British monastic foundation, and said to myself, what a waste. Five centuries
before me, someone else had probably stood in the same spot, looked at the empty
echoing chambers, with the few last cenobites clustered in a small corner of the
once-grand house, and said, what a waste. And not too many years later another
visitor might have stood there, looked at all the lead in the roof that could be
melted into perfectly good bullets, and said, what a waste.
We would all have been looking at, and contemplating, the same historical
events, whether in retrospection, anticipation, or execution: the dissolution of
the monasteries of England by Henry VIII in 1536 and 1539, and the transfer of
their wealth to the Defender of the Faith, himself. "The wealth of the English
monasteries, a certain moral laxity, and what many regarded as their undue
stress on the contemplative aspect of the religious life, had made them in the
later Middle Ages an object of criticism." (ODCC, ed. 1., 407) ...not to mention
Our hero, Commissioner Shardlake, is a man of his time, a Reformer on a mission.
His charge is to obtain the consent of the abbot of Scarnsea to the dissolution
of his own establishment, the Benedictine monastery of Saint Donatus. (The
historical Donatus, a 4th century North African, gained notoriety by shunning
clergy who'd surrendered banned books - Bibles - to the pyres of Diocletian.)
The good doctor encounters an obstacle in his path: a dead body. His master,
the king's vicar-general Thomas Cromwell, charges him to solve the murder, get
the abbot's signature, and return to London forthwith bearing good news. It's
not so easy. Late medieval England, with its almost Byzantine intrigue, has not
yet given way. (And, as Dr. Shardlake slowly discovers, new presbyter is but old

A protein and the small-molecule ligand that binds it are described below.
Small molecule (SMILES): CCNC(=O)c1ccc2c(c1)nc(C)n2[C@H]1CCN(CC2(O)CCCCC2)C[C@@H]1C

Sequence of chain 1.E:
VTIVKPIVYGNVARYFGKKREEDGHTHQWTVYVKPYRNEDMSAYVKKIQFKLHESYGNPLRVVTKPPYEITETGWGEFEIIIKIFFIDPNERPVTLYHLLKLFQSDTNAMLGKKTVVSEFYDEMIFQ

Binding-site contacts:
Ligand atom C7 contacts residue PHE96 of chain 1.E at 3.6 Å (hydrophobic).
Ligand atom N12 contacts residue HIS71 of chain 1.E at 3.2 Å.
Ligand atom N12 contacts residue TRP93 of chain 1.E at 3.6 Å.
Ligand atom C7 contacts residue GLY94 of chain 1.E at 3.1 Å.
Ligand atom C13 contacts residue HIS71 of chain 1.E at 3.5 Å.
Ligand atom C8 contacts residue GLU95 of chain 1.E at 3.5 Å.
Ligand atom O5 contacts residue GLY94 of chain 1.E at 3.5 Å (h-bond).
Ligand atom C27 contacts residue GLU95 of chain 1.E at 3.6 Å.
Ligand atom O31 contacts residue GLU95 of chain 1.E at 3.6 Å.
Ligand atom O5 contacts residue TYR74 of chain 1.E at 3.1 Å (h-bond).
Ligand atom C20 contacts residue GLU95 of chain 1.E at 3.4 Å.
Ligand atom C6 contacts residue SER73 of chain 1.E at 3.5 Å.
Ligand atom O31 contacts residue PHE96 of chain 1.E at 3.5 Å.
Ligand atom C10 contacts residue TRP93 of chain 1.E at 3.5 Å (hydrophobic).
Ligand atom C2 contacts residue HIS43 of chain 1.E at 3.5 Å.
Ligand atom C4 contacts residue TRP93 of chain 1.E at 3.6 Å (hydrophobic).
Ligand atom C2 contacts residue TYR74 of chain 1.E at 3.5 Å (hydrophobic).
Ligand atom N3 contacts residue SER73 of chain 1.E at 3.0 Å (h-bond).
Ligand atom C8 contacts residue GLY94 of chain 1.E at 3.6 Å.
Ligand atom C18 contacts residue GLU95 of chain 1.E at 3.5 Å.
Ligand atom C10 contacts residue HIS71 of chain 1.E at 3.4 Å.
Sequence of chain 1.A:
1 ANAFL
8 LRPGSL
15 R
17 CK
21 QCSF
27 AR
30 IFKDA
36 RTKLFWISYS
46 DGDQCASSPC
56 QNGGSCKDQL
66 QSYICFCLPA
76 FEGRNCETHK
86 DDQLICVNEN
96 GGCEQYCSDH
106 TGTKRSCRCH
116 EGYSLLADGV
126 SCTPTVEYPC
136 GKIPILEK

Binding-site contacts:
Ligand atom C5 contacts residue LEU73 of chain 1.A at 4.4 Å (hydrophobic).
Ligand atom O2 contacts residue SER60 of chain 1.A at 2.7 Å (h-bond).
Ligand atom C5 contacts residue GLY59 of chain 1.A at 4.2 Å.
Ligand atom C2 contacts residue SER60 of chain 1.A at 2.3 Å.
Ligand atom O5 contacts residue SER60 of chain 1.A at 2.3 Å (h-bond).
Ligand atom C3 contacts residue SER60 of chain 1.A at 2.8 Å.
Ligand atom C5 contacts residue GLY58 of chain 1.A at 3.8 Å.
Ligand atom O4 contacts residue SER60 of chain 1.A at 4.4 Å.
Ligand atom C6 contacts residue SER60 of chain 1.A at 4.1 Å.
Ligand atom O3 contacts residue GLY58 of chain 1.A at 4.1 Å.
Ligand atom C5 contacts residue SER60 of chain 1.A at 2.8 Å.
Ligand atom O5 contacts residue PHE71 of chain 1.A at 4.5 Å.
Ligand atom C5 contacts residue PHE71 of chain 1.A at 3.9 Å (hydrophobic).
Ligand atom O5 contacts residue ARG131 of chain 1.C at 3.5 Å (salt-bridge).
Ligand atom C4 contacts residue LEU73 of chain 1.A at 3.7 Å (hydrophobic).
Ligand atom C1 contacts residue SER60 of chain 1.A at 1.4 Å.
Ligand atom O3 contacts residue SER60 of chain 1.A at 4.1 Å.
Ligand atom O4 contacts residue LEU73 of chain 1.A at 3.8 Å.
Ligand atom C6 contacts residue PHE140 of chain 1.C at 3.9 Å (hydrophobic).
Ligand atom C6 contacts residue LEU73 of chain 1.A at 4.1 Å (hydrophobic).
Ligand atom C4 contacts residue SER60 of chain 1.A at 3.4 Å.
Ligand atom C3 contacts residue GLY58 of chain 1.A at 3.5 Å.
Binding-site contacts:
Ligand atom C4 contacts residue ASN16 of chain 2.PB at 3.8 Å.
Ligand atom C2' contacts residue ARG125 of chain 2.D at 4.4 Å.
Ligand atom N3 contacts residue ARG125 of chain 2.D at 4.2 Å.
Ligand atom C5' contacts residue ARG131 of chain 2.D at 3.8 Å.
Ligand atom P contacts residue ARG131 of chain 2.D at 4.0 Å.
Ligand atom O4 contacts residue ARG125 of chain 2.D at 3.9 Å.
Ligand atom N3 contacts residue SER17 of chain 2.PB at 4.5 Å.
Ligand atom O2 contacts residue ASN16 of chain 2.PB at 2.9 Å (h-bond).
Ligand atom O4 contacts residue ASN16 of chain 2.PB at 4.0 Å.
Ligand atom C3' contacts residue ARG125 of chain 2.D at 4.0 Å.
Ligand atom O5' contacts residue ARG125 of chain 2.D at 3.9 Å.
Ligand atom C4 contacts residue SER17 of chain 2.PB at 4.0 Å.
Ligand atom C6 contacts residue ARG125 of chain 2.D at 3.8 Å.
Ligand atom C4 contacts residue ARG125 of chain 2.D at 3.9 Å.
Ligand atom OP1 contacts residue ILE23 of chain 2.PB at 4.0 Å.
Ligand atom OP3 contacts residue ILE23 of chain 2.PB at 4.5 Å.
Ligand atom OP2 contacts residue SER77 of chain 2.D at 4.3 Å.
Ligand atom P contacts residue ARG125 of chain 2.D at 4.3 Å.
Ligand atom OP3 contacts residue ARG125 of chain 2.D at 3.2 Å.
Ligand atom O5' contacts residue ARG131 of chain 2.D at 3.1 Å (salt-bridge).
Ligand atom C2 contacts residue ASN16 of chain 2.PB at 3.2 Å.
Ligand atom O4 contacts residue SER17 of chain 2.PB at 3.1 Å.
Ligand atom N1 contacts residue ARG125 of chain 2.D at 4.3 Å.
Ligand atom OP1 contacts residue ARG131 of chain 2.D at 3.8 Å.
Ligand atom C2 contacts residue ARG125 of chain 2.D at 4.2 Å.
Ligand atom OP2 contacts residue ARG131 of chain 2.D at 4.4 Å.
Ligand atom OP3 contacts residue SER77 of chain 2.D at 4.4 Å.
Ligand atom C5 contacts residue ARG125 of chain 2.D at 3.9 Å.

priest writ large. The new boss is just like the old boss, the cloth of his
coat just a new cut of the same old black.)
There are good people everywhere. Shardlake discovers some in the monastery.
(But the good coexists with the evil he seeks to uproot.) From his hometown of
Lichfield, the doctor has brought young Mark, who quickly bonds with able Alice,
the abbey physician's assistant. These four form the core of the detective team.
Yet Shardlake does not quite trust even those who live under his own roof. And
that is well. The solution, or in this case the dissolution, at the dénouement
of the investigation, comes as a surprise (if you've just been reading along as
I did) and reveals depths to human nature the doctor has not thought to plumb.
The course of the investigation does not run to form, or schedule, of any kind I
anticipated. Exigencies of weather, divine office hours, physical limitations,
and political niceties (within and beyond the monastic enclosure) keep Shardlake
limping toward a solution long after disaster re-gathers itself for a second
We meet late-medieval men who argue over restoration hardware while the
foundations crumble, new men who anticipate their just rewards, and women who
try to maintain the course of life through interesting times. And then there are
the marginalized, the people pushed aside by progress-or just decay.
Once Shardlake finds out who lies in the middle of the road, who can blame him
if he's headed for the ditch?
Sequel, "Dark Fire", to follow.

The Politics of Jesus
The Politics of Jesus
by John H. Yoder
Edition: Paperback
Price: £16.99

6 of 9 people found the following review helpful
5.0 out of 5 stars influential guide to nonviolence in the words & works of JC, 23 Feb 2005
This review is from: The Politics of Jesus (Paperback)
Since reading this book in university thirty years ago I have not forgotten it and its impact is undimmed. With clarity and simplicity the author lays out the case for a nonviolent/ahimsa understanding of the political implications of the teachings and actions of Jesus. Walter Wink readers will know it; others should.

Anglican Identities
Anglican Identities
by Rowan Williams
Edition: Paperback

23 of 23 people found the following review helpful
4.0 out of 5 stars cogent essays illuminate anglican ethos, 15 May 2004
This review is from: Anglican Identities (Paperback)
One would have thought that a collection of essays and academic lectures presented on a variety of occasions to specific scholarly audiences would have little broad appeal - but that would be to reckon without the Anglican spirit. Outside academy groves these essays hold up well, revealing the broad themes and great unifying factors that create and sustain that loose amalgamation of beliefs and practices we call, and hold dear, as the Anglican ethos. Here are essays on William Tyndale (upheld as a hero of Reform and an exemplar of nascent Anglican catholicism), Richard Hooker (permeating influence throughout), and later writers.